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How are businesses coping with COVID? A view from the ground

June 9th 2020

As part of our Three Towns project Lloyd Jones reflects on the experiences of business owners as they adjust to life trading during a pandemic.

Lloyd Jones is a project support officer at the Bevan Foundation working on our ‘Three Towns’ project  which is scoping the limits and potential of the everyday (foundational) economy in the three valleys communities of Treharris in Merthyr Tydfil, Treherbert in the Rhondda and Cwmafan in Neath Port Talbot

What becomes apparent when talking to businesses in the three communities, is how varied their situations are.  Unsurprisingly, many are fearful for the future and keen to return to some sort of normal. Some, such as hairdressers, restaurants and community organisations have been closed for ten weeks or more or have furloughed staff. Others are just about surviving; the shops operating one-in-one-out policies and gift services who switched to providing online orders. Some are thriving in the face of challenge – the pubs and cafés that have transitioned to deliveries and takeaways, nurseries caring for the children of key workers and cleaning companies providing deep clean and sanitation services.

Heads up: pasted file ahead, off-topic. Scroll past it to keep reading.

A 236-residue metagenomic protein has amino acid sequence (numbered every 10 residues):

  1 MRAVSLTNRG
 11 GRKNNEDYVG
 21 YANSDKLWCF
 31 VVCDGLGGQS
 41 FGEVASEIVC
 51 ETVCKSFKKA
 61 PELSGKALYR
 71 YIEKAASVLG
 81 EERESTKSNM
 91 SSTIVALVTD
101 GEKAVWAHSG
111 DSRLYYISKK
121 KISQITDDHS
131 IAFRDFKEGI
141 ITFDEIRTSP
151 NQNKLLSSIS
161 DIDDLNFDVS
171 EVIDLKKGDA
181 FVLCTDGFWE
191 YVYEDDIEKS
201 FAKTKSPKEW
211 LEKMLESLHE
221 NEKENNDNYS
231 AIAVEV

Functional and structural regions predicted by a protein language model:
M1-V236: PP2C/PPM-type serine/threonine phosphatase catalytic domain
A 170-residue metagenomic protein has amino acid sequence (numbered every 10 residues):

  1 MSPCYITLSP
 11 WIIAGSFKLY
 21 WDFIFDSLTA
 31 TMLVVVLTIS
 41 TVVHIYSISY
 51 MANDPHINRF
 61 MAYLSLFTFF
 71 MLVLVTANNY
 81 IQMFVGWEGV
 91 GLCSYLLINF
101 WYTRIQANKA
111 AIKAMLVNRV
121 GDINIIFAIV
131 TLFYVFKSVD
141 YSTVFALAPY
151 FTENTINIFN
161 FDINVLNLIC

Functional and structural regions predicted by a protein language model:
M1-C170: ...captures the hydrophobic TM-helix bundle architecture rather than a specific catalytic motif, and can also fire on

Amongst all this is also the toll of the increased demand on businesses who are mainly small or sole traders; working longer hours to cover illness, carrying on despite uncertainly about their long term future and the worry of serving people in close proximity.

One area of concern is financial relief. While there are thankfully many schemes available such as the UK Government’s furlough scheme, or the Welsh Government’s business rates relief or the income support scheme available for the self-employed , incredibly, we spoke to businesses who were still unaware of some of the schemes available to them. One business told us that they were fully aware of support available but did not want to put any added burden on a stretched public purse. Others have dipped into their savings to purchase new equipment in the hope of a boom in trade after lockdown. Some self-employed people are not eligible for the income support scheme as they haven’t been trading long enough and told us they felt resentment at a system they see as confusing and unfair.

Again and again businesses are highlighting their fear of the future about when they will be able to re-open and what the landscape will be like once they do. Will people be willing to return to a hairdressing salon and be close to another person even if precautions are taken? How do you complete a beauty treatment if you are both in PPE?

One business has the downtime to complete a shop-fitting for a food outlet but are worried whether anyone will come to eat there and if social distancing means they will never make a profit. If money is increasingly tight, will socialising be seen as an essential? This is on the mind of some businesses that rely on social gatherings such as wedding planners, florists, caterers and photographers.

It is still too soon to say what the future might be, and seeing some businesses still thriving offers a glimmer of hope, but the future is uncertain and confidence remains low. What is clear is that many of these businesses and will need support and guidance of varying kinds for a long time to come.

 

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